Bluetooth Fact or Fiction
Like many technologies on the market today, Bluetooth experienced its share of weirdness and wrong information. Are you ready to play Bluetooth: Fact or Fiction? Let's go!
Bluetooth® technology was named after a 10th century Danish King.
Fact! The name Bluetooth comes from the 10th century Danish King Harald Blåtand or Harold Bluetooth in English. King Blåtand helped unite warring factions in parts of what are now Norway, Sweden and Denmark. Similarly, Bluetooth technology was created as an open standard to allow connectivity and collaboration between disparate products and industries.
Bluetooth was initially conceived as a replacement for RS-232 standard cables.
Fact! But its value, and huge success, came from creating a Personal Area Network (PAN) of devices, from light bulbs to headsets and everything in between.
Bluetooth was created by Hedy Lamarr, a famous actress and inventor.
Fiction (based on fact)! Hedy Lamarr developed spread spectrum and frequency hopping technology, which is incorporated in modern Bluetooth technology and essential for Adaptive Frequency Hopping, which is what makes Bluetooth a good-neighbor technology and limits interference. Read this article on Wikipedia for the whole story.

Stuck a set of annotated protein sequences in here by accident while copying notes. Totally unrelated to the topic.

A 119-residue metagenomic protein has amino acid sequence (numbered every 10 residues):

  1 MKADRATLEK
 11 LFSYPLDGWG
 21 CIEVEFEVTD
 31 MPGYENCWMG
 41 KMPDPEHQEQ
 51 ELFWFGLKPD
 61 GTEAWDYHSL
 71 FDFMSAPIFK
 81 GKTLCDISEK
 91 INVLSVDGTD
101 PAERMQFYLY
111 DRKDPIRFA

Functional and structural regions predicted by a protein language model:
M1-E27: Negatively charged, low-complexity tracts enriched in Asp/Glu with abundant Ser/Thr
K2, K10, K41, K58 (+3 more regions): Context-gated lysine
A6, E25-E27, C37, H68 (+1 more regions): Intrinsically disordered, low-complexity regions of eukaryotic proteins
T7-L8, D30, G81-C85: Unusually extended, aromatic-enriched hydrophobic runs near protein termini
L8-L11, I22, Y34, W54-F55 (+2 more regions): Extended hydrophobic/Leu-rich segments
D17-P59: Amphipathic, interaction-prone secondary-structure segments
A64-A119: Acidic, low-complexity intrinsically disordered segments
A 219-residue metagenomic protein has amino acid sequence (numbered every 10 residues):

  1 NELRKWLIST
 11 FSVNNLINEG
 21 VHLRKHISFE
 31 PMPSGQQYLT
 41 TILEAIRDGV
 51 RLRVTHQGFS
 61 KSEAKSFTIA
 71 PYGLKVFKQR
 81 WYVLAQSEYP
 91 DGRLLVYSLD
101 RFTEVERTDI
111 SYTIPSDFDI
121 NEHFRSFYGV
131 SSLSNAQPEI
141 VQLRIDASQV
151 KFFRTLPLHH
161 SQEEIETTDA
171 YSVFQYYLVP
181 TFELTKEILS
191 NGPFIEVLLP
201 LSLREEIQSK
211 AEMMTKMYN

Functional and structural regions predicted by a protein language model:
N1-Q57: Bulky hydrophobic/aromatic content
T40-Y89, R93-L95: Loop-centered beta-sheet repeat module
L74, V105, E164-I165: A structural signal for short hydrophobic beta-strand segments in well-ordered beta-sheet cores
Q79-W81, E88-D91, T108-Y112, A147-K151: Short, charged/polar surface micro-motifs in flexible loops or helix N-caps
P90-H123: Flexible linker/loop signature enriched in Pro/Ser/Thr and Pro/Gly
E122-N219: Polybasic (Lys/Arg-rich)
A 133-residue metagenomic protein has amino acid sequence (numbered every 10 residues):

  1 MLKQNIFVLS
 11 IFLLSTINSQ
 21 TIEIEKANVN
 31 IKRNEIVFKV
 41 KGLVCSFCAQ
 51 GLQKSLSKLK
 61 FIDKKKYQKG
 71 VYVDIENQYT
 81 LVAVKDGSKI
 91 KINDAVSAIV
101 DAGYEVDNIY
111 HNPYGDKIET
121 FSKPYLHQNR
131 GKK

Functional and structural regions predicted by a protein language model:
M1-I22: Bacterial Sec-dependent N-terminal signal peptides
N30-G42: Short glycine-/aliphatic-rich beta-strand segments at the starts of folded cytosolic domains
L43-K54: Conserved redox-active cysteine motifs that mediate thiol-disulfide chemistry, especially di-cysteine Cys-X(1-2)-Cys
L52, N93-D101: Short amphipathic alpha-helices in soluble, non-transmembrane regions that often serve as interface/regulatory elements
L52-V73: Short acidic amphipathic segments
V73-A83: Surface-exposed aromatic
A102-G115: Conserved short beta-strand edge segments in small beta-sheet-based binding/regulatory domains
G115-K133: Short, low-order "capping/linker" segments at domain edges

A2DP, GATT, HID and BIP are all important Bluetooth profiles.
Fact! A2DP (Advanced Audio Distribution Profile) makes streaming stereo music possible. GATT (Generic Attribute Profile) allows developers to build unique profiles specific for their applications (Bluetooth fork, anyone?). HID (Human Interface Device Profile) makes your Bluetooth enabled mice and keyboards work effortlessly. BIP (Basic Imaging Profile) allows you to send images between devices (other phones, printers, even picture frames).
Bluetooth causes headaches.
Fiction! There is no clear evidence that radio frequency (RF) waves cause any harmful health effects. Bluetooth headsets have an SAR (Specific Absorption Rate) value of around .001 watts/kg (less than 1/1000th the SAR limit for cell phones set by the FDA and FCC). You can read specific information at the World Health Organization website.